Tian Lan is passionate about helping people learn to communicate between different cultures and countries. She wonders whether the roots of her interests lie in the unusual history of her birth place. Tian is from Qing Dao a small seaside city in China, well known for its Tsingtao beer but with an unusual German cultural heritage. “Qing Dao was the colony of Germany for about 24 years before being defeated by the British and Japanese; it is the only city in Asia that has such a history relating to the First World War.”
Tian came to the UK in September 2013 to complete her Masters of Arts in Globalization and Communications at the University of Leicester and found herself loving the diversity here and exploring UK culture. “I went to the pub for the first time in my life, here in the UK, in Leicester.” Now she gets great enjoyment from travelling throughout the UK meeting people and getting to understand the different cultures.
As a migrant, Tian feels lucky to have met people who have been accepting and feels that any hostility she has experienced was not from the people she met but from her dealings with the Home Office.
She recalls travelling to Penzance, a rural area in Cornwall, arriving too early at the theatre and having to stand in the heavy rain. But then: “a total stranger, a lady walking her dog, said ‘I saw you and I know they wouldn’t open until one hour later. Do you want to come to my place for a hot chocolate?” Being Chinese visiting a rural area in the UK and being offered such kindness, Tian felt this was a moment to remember.
Tian says, “I realised that…the stereotypes and misunderstanding between cultures and countries really block people from communicating with each other and understand each other” and this was her motivation to becoming a specialist in cross culture communication and PR. Tian works with businesses to overcome communication barriers when trying to start up in China and the UK.
Tian is helping organise an event as part of ‘Parliament Week’ where a panel of women policy makers are encouraging women and young people from different minority groups to get involved with policy work. She got involved in this project because it was ‘super difficult’ to find someone to represent the Asian community and she wants this to change: “people have this stereotype that when Chinese come to the UK, even though they are settled, they just focus on their business instead of getting into policy making because they see it as far away, they don’t want to get involved in these kind of political things.” "The good thing," she says, “is that there is a British Chinese project that is working to encourage young people to get involved with policy making.”
Tian describes herself as “kind of an adventure type” and likes challenging herself. She was one of around 500 people who performed at Trafalgar Square this year as part of ‘Big Dance’. Tian is also passionate about volunteering for charities and giving back to the community. The personal achievement she is most proud of since arriving in the UK is completing a half marathon to raise money for charity - though she doesn’t even like running. Tian volunteers with several organisations, ‘Team London’ being one, and through this she is thrilled to have met people from all over the world. Others like her that come to London to study and work see volunteering as an opportunity to contribute to society and a way of meeting people.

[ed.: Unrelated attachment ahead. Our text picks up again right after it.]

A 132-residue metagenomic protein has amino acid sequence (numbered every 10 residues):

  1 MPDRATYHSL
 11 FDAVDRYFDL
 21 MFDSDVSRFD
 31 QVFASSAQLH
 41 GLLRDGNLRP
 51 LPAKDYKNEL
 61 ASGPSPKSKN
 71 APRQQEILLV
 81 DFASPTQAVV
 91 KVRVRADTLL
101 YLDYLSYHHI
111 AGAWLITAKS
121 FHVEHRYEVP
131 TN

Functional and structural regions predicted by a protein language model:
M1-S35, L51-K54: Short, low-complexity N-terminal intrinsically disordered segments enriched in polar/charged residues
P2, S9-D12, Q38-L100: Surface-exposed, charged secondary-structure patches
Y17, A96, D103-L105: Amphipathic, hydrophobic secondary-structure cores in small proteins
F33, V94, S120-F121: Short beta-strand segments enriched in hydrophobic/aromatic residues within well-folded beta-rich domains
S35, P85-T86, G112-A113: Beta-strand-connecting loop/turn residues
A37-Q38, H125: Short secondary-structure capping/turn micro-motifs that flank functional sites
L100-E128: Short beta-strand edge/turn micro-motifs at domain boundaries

A keen blogger, Tian’s writing covers travel and current events. She recently blogged about national hate crime awareness in the UK. She was inspired by a talk she attended: “There was a speaker talking about hate crime and he didn’t like the term ‘mixed raced’ he preferred the term ‘mixed heritage’ this was my first time hearing this term, that’s brilliant!” She adds, “Julie Allen, said that God created one race which is human race and human race created racism. This was so heart-warming when she said that, this is what my blog is all about …”
Tian’s advice to people coming to the UK is this: “In the beginning, you need to open your mind. People always say ‘when in Rome do as the Romans do’ but do not lose yourself and your culture.” She feels that most people here, whether British or not, are friendly and not against migrants – as has been her personal experience.
Tian believes communication is very important: “when you talk to each other, when you open your mind and respect each other all these misunderstandings would have explanations.”
She disagrees with claims that migrants are in the UK to take British jobs. Migrants contribute to society and many are employed in jobs that British people do not wish to do. To ensure they are represented fairly, Tian encourages migrants to lend their voices to the immigration debate.
Over the four years she has lived here, Tian has felt the immigration climate become more hostile. She has experienced first-hand how challenging the rules for sponsoring work visas and other immigration rules can be and she currently feels in limbo as to whether she can stay on. But Tian remains positive about her future and plans to continue working for the benefit of the wider community.
“If allowed to do and accomplish what I want in the UK I would be open to staying in the UK but it’s not up to me…ideally I would like to work for a large NGO doing research and contributing my knowledge.”